Examples of 2022-2023 grantee programming include:

Cover of novel There There by Tommy Orange

Arts Connection

San Bernardino, California

Arts Connection’s (San Bernardino, California) programming around Tommy Orange’s There, There will include guided tours hosted by the Native American Land Conservancy of the Oasis of Maará, first settled by the Serrano people and later the Chemehuevi. Cultural resource tribal representatives will share the historical significance of the site and discuss its present-day and continued vibrancy and relevance.

Cover of novel Homegoing by Yaa Gyasi

Delta State University

Delta State University’s (Cleveland, Mississippi) programming around Yaa Gyasi’s Homegoing will include a scheduled presentation by culinary historian Adrian Miller about Black culinary history and a conversation about the culinary traditions, knowledge, and goods enslaved Africans brought to the United States and their rich culinary contributions.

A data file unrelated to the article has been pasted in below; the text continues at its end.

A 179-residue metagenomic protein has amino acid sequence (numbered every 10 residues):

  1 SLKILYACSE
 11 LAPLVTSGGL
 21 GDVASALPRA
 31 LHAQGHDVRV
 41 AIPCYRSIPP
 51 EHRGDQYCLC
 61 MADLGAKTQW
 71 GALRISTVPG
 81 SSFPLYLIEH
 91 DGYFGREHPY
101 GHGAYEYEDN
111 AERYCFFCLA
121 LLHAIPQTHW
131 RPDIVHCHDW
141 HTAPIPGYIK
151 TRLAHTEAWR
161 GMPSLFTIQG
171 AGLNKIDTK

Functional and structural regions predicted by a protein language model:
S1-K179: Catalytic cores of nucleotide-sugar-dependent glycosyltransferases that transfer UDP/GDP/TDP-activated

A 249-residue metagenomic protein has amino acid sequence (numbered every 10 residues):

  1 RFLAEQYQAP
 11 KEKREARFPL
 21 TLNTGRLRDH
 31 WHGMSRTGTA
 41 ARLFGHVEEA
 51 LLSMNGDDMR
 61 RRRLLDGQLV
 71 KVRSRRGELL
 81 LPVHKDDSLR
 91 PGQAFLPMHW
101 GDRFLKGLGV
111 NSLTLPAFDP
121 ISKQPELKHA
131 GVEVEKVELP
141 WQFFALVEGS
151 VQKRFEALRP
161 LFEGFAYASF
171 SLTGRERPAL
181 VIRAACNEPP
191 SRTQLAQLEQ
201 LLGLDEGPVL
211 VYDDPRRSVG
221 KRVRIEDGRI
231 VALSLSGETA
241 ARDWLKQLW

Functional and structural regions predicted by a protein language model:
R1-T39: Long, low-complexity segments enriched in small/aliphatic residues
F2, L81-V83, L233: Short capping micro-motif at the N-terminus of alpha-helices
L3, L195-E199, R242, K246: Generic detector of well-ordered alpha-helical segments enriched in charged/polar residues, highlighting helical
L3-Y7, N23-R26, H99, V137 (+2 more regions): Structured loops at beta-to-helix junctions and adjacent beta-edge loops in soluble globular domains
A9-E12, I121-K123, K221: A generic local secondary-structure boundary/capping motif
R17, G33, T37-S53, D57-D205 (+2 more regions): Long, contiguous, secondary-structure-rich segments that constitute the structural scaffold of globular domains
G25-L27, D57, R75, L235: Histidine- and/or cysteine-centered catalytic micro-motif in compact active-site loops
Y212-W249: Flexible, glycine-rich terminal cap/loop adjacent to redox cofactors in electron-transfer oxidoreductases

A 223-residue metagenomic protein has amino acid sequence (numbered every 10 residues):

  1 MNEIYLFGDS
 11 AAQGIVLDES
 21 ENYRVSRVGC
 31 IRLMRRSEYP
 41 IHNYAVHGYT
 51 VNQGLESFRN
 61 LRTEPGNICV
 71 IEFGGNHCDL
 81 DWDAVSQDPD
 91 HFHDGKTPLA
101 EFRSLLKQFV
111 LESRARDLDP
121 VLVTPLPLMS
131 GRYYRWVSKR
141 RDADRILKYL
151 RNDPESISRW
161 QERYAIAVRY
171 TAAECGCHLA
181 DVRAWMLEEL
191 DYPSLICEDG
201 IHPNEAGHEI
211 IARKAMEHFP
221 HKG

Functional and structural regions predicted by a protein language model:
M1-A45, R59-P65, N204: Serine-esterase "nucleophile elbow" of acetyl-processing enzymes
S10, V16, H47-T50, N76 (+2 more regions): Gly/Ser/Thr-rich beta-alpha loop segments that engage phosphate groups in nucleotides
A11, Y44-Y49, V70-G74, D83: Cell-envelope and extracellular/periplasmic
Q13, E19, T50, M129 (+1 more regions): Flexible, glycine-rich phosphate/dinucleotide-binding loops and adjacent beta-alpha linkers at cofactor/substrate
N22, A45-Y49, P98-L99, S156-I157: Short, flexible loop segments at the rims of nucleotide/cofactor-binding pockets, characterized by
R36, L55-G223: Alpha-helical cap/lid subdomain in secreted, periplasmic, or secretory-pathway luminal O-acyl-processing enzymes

Cover of novel Interior Chinatown by Charles Yu

Eastern Connecticut State University

Eastern Connecticut State University’s (Willimantic, Connecticut) programming around Charles Yu’s Interior Chinatown will include an online virtual exhibition with creative responses (visual arts, graphic design, new media, and literary texts) to the book’s study of stereotypes.




Cover of poetry collection Catalog of Unabashed Gratitude by Ross Gay

Maryland Public Television

Maryland Public Television’s (Owings Mills, Maryland) programming around Ross Gay’s Catalog of Unabashed Gratitude, will hold a ten-day challenge of gratitude. Participants will be encouraged to reflect and look for elements of challenging experiences that will help them experience gratitude.